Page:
The response to the “critical threat” of climate change has been to undo the action already taken in pricing carbon, to disband all climate change advisory bodies, to decimate the CSIRO, and to refuse to co-operate in international initiatives to deal with this global threat.

Instead we have hastened to approve the biggest coal mines in Australia and the port expansion and railways to support them. Two proposed coal mines in the region could be responsible for an estimated 3.7bn tonnes of carbon dioxide emissions over their lifetimes. Greenpeace estimates if all the Galilee Basin mines hit their maximum potential, 705 million tonnes of CO2 will be released each year. For comparison, Australia’s current annual emissions are in the order of 400 million tonnes.

“The coal to be mined from the Galilee basin and exported through Abbot Point each year which will create more CO2 emissions a year than produced by both Denmark and Portugal combined.”

One of the three terminals was proposed by the Indian resource giant Adani, the second by a joint venture between the Indian company GVK and Gina Rinehart’s Hancock Coal, and the third site was to be developed by BHP Billiton. But BHP recently pulled out of its involvement in the project.

Even though port developers Adani note in their environmental impact statement, submitted to the government, “The current developments (proposed and approved) for port expansion will facilitate the export of coal, the combustion of which is recognised as a significant contributor to greenhouse gases and the global effects of climate change”, climate change was not mentioned in the approval documentation.

Adani was not required to assess downstream effects of the coal passing through its port because, it said, two Federal Court cases over previous, unrelated projects, found that it wouldn’t be necessary. They were only required to report on how port operations may interact with climate change. In order to mitigate the effects of port operation on climate change, Adani proposes that it powers up with renewable energy:

“Adani recognises that measures to reduce [greenhouse gas] (GHG) emissions through energy efficiency and the use of renewable energy technologies or low emissions materials make good business sense. Consequently Adani will commit to reducing GHG emissions through its procurement and operations practices.”

Aside from the irony of a coal port being powered by renewable energy, the ultimate ramifications of the coal being unlocked has not been considered by either the developer or the government in the approval process.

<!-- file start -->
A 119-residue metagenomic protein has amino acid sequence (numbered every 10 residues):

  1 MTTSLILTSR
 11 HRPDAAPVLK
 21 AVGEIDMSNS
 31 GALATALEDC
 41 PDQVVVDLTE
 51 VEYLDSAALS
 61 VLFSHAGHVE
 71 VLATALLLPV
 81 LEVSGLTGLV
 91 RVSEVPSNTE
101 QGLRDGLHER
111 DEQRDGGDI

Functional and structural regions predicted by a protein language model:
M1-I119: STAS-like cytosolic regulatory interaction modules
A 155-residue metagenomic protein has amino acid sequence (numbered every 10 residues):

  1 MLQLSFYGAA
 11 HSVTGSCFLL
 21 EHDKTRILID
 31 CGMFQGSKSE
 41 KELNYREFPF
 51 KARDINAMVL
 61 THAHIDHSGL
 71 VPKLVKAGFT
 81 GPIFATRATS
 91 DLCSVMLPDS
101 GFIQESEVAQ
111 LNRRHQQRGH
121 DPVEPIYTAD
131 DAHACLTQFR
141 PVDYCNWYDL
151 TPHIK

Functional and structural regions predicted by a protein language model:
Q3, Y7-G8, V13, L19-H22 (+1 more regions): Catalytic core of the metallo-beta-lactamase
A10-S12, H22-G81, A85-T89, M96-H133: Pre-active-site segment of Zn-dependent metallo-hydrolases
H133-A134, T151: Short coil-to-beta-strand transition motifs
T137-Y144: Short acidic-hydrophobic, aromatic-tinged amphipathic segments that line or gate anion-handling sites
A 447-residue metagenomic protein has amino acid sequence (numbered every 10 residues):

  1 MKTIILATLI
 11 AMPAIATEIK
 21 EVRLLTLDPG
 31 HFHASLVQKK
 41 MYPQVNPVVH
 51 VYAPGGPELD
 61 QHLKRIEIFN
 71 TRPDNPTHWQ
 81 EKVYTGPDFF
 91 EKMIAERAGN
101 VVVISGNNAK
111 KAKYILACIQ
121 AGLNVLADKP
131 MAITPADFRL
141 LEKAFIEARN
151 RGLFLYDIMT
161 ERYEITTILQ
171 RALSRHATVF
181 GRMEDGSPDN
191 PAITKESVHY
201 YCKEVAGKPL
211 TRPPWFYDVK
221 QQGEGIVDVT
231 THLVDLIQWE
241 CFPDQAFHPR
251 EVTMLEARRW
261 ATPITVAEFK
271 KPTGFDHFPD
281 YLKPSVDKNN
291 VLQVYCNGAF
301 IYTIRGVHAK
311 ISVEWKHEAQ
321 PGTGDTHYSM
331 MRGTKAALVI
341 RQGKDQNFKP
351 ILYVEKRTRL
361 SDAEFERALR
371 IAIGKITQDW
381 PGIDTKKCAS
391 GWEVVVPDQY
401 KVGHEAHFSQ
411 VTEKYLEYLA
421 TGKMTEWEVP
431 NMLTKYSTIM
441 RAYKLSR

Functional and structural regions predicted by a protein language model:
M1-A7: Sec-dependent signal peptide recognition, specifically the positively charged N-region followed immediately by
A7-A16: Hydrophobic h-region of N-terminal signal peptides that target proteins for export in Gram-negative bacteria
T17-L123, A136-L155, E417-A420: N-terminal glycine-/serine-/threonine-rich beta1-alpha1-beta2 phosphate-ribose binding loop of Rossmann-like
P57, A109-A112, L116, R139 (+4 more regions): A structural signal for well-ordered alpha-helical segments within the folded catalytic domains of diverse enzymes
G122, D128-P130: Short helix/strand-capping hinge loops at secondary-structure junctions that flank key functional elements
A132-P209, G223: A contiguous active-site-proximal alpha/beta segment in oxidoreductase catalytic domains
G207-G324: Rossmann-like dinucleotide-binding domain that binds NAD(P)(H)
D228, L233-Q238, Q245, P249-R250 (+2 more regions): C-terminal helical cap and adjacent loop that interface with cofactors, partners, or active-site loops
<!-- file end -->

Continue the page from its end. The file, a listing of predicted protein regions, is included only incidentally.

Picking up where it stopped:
Hunt has also approved the Arrow LNG facility on nearby Curtis Island, as well as its associated transmission pipeline.

This year Unesco’s World Heritage Centre warned that the Great Barrier Reef, which has lost half of its coral cover in the past 30 years, would be placed on its “in-danger” list if there were major new port developments. A study commissioned by the previous Labor government found that dredging spoil dumped at sea travelled further than previously thought, potentially endangering coral and other marine life. The approval documents show the spoil from the dredging will be dumped within the Great Barrier Reef marine park area.

On Monday the Coalition passed changes to the Environment Protection and Biodiversity Conservation Act to strip away any repercussions if the government fails to consider expert advice before approving major developments such as mines and ports, removing the ability for community groups to legally challenge new developments if the environment minister failed to consult approved advice, thus removing the protection that the judicial system could have offered.

Which leads me to the second quote about the responsibilities of government.

“The central purpose of government in a democracy is to be the role model for, and protector of, equality and freedom and our associated human rights. For the first, government leaders are social servants, since through completing their specific responsibilities they serve society and the people. But above and beyond this they must set an ethical standard, for the people to emulate. For the second, the legal system and associated regulation are the basic means to such protection, along with the institutions of the military, for defense against foreign threats, and the police.”

Whilst we were quick to accede to America’s request to criticise China about a restricted flight zone, we condoned the human rights abuses in Sri Lanka and West Papua, and hesitated about action in Syria.

Social and income inequity is widening, exacerbated by this government’s preference for removing benefits from the poor whilst increasing them for the rich.

The vilification of Julia Gillard, the poor behaviour in question time in Parliament, and the rorting of MP’s entitlements, have hardly been ethical standards that the people should emulate.

The courts have been used to play politics as in the case of Peter Slipper, and to block equality laws like gay marriage, environmental laws have been changed, our military are being used to hunt down asylum seekers and our police are busily interrogating anyone caught riding a motor bike.